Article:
Another characteristic worth highlighting on this tool is its voluntary feature, recommended by the literature. This quality makes sense under the market point of view explored by Scrivens4, as the authors that participate in this type of context adopt this methodology, believing that the certification will bring them some advantage.

This voluntary feature, according to Malik and Schiesari1, guarantees public interest as it offers transparency and exposes the concern over quality by those offering their services.

The WHO5 defends accreditation by giving it another type of significance. Its objective is to revitalize the possibility of use of this tool in health-related environments, aiming its adoption by governments. In this sense, it presents a guide6 for the European WHO governments that are considering or implementing accreditation programs, especially for hospitals and also forwards this document to financial support agencies, as a guiding model for financing directed at healthcare development. Shaw discusses, with this approach, accreditation as a quality- introducing mechanism6-9 by national health systems. In their studies, they compare distinct mechanisms of healthcare service quality assessment, defending accreditation as the most adequate methodology for health environments, presenting the advantages and disadvantages of accreditation in comparison with other more often used methodologies, without, however, discussing the impact of the methodology on the quality of these health systems.

For these authors, discussion focus lies in accreditation as a tool that potentiates heath services and makes them more efficient, which can also result in higher quality. Having this discussion as starting point, what we intend to emphasize in this article is accreditation as a possible political strategy of health systems, a tool used by governments to induce changes in healthcare on behalf of quality.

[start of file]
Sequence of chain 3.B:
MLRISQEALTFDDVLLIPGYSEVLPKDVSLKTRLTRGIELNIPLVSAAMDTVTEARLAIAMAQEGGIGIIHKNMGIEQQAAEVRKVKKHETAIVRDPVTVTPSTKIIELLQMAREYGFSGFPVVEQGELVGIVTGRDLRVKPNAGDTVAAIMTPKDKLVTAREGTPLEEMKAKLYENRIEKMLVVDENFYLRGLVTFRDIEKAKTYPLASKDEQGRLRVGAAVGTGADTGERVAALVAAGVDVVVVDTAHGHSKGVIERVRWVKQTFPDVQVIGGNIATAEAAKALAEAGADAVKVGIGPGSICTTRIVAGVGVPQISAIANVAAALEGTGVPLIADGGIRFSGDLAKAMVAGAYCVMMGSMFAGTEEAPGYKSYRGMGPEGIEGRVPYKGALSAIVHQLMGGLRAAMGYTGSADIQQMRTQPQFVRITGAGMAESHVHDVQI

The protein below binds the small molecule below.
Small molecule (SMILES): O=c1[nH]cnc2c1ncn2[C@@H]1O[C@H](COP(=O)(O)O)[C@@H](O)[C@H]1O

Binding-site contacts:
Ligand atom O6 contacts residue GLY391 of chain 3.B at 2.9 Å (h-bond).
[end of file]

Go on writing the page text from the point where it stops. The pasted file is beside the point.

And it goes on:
The characteristics of the health systems are related to the guidelines and policy proposals formulated by their governments. According to Walt10 the establishment of a policy depends on the process by which it goes through and the power of the actors involved in it.

Thus, it is considered that the adoption of an accreditation proposal by a government, in the presence of a national system, acquires a significance that is not the same as its technical instrumental dimension or its market dimension in relation to hospitals and it can only be understood within the health system associations. Therefore, the decision to adopt accreditation by a government must be seen as a policy proposal. It is noteworthy the fact that policy proposals have an intention, a formula of how to reach a certain objective, with adoption of this or that action.

Methodology

The study consisted of literature and documental review of health systems and accreditation models in three countries: France, United Kingdom and Cataluña (Spain). These experiences were chosen because they indicated the establishment of rather distinct accreditation processes, contributing to a more comprehensive view of this model. In order to better understand the characteristics of each experience, we constructed a comparative chart of the health systems, with the following aspects being emphasized as analysis variables: health system organization, financing, health system regulation forms and accreditation process. At the analysis of the accreditation process, we sought to identify from aspects related to the institutionalism and procedural normalization to guidelines, strategies and results obtained.